Mayor London Breed Announces Food Access Initiative in Response to COVID-19 Pandemic
Call Center will provide those who are COVID-19-positive or awaiting test results with food deliveries while they are in isolation or quarantine; Online resource and 311 will provide information to help San Franciscans find food available to them.
San Francisco, CA — Mayor London N. Breed today announced a citywide effort to help San Franciscans access food during the COVID-19 pandemic. This new effort includes providing food for people who are currently in quarantine or isolation, and providing information about food resources to people who are otherwise food insecure.
As part of this food access effort, the City’s Emergency Operations Center is working to expand the capacity of existing grocery and meal providers to serve more people. Additionally, Mayor Breed identified food security as one of the three priority areas for the immediate use of the Give2SF COVID-19 Response and Recovery Fund. Today, Mayor Breed announced $1 million in Give2SF funds will support the Human Services Agency’s existing food security programs.
“Many San Franciscans are in isolation in order to protect public health, and not everyone has family or friends in the area who can help them get the food they need,” said Mayor Breed. “We want people to be able to focus on their health and safety during this time—not worrying about if and how they are going to eat. We also know that COVID-19 is already having a serious financial impact on many of our residents, and people who were struggling to afford food and other basic needs before the crisis now face even bigger challenges. These food resources are an important part of our emergency response and will help people know where they’re getting their next meal.”
“Ensuring people are fed safely and consistently during this unprecedented crisis has been at the forefront of my office’s work and that of the Emergency Operations Center,” said Supervisor Sandra Lee Fewer. “My staff and I have been working closely with our community serving non-profits and City departments over the past month to make certain the City is meeting the growing need for food security. Thank you to all the volunteers, non-profit staff, and City disaster service workers who are working to prepare, distribute, and deliver food to families and individuals during this critical time.”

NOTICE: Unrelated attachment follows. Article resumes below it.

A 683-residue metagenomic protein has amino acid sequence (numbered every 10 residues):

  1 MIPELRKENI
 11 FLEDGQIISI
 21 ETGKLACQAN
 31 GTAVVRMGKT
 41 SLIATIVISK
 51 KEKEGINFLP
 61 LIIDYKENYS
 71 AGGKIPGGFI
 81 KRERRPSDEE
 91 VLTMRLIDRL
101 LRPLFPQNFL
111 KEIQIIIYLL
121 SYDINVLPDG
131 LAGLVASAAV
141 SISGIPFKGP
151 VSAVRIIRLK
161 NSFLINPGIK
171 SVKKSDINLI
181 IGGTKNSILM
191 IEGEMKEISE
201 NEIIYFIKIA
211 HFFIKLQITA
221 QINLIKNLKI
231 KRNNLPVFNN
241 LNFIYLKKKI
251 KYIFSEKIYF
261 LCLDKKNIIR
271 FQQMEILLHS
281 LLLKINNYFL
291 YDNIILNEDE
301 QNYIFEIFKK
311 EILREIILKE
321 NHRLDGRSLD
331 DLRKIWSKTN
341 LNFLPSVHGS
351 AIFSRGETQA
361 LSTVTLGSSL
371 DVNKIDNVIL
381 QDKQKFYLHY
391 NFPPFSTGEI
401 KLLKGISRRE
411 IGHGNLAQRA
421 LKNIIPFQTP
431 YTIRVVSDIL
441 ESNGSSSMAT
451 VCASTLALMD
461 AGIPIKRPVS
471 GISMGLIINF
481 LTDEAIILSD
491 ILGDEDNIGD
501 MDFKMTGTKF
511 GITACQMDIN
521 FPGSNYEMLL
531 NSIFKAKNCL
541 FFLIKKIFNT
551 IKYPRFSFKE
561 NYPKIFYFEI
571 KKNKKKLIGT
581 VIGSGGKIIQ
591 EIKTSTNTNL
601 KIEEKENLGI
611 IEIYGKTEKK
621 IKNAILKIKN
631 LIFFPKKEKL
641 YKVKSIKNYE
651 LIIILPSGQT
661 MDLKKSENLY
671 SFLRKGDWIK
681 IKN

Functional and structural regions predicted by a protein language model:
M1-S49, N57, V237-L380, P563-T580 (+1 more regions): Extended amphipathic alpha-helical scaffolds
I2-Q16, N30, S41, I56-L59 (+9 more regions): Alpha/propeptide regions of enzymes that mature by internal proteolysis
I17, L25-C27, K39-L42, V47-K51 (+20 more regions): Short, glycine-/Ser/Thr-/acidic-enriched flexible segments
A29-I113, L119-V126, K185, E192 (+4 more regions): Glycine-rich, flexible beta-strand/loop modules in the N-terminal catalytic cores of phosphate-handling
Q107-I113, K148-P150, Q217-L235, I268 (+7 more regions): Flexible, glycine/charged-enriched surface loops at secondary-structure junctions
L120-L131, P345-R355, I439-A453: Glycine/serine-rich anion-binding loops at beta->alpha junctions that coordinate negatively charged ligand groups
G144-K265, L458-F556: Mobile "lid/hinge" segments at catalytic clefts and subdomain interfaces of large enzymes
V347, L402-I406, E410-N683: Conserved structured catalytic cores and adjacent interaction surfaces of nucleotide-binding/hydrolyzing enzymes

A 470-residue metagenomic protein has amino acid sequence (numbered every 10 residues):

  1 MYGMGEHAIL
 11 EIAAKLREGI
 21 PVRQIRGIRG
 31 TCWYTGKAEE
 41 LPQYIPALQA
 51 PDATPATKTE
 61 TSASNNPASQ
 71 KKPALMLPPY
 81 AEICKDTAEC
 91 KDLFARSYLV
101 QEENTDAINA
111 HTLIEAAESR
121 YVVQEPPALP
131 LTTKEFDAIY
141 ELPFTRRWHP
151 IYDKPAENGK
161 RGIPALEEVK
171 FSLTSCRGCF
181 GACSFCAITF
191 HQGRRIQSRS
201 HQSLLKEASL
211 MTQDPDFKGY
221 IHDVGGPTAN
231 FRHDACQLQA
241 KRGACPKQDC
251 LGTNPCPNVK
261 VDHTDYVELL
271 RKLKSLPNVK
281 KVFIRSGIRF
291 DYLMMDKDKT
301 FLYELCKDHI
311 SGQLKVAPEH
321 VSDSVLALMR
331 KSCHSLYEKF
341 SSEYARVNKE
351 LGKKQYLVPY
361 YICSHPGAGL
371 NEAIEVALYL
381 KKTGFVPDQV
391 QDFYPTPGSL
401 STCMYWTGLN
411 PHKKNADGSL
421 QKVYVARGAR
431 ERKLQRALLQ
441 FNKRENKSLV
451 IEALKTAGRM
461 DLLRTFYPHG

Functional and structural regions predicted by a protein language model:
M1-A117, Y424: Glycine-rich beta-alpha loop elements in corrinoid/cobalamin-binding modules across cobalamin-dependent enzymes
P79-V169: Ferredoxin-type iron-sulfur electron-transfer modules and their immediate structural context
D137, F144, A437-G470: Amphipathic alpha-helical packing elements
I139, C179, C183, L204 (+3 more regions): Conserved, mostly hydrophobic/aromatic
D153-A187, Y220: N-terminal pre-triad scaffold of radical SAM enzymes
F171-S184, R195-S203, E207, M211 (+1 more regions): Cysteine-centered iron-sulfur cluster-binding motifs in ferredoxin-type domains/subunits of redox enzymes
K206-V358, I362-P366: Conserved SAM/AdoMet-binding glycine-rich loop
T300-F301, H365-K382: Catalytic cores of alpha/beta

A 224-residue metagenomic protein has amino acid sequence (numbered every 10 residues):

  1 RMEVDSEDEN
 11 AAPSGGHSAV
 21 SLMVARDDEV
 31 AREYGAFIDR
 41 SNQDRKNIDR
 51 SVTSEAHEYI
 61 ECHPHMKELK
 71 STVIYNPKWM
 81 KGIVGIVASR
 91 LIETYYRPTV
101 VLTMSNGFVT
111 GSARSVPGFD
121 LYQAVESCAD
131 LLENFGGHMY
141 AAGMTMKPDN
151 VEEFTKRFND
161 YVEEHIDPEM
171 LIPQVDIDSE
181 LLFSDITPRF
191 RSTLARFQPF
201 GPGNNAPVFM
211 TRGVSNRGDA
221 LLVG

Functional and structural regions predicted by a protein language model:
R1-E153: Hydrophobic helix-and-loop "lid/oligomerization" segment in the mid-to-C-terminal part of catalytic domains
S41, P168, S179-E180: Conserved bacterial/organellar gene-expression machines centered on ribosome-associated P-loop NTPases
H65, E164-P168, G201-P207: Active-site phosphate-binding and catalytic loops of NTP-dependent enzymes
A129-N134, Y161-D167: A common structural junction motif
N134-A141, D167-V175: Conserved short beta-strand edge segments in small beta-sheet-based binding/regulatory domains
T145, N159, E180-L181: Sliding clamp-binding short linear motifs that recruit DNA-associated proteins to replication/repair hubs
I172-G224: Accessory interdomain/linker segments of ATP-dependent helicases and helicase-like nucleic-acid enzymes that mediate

People who have tested positive for COVID-19 and people who are awaiting their test results need assistance obtaining food while staying safely indoors. Many people who test positive for COVID-19 have the ability to feed themselves or have family, friends, or neighbors who can assist them. Unfortunately for some, no such safety net exists. To address this need, the City has created a call center to support people who are in quarantine or isolation and are food insecure. With a referral from a health provider, a social worker will assess a family’s needs and connect them with deliveries of groceries. Additionally, the City has contracted with Off the Grid to provide prepared meals for people who are isolating or quarantining at home but who do not have access to cooking facilities.
For the public and people who may be newly food insecure, the Emergency Operation Center’s Feeding Unit has launched a public webpage on SF.gov and 311 resources to help people navigate their food options, including community providers or public benefits. The San Francisco Food Resources Map Viewer allows people to search for food resources near their location, including food provided by the San Francisco Unified School District, the Department of Disability and Aging Services, local grocery stores, and food banks. The website will be updated regularly with available resources. The website is: www.sf.gov/get-food-resources
The City is also working to expand the capacity of existing providers to provide food to a larger food insecure population. The San Francisco Food Security Task Force report shows one in four residents were at risk of hunger due to low income prior to COVID-19. With the increased number of residents out of work, the number of people struggling to afford enough nutritious food will also increase. The City’s food partners have already reported a surge in demand for food. To address this growing need, the City is deploying Disaster Service Workers to support the expansion of community food providers. This includes approximately 70 librarians who have been trained and deployed in shifts to support the San Francisco-Marin Food Bank’s “pop up pantry” program that provides groceries to households in need.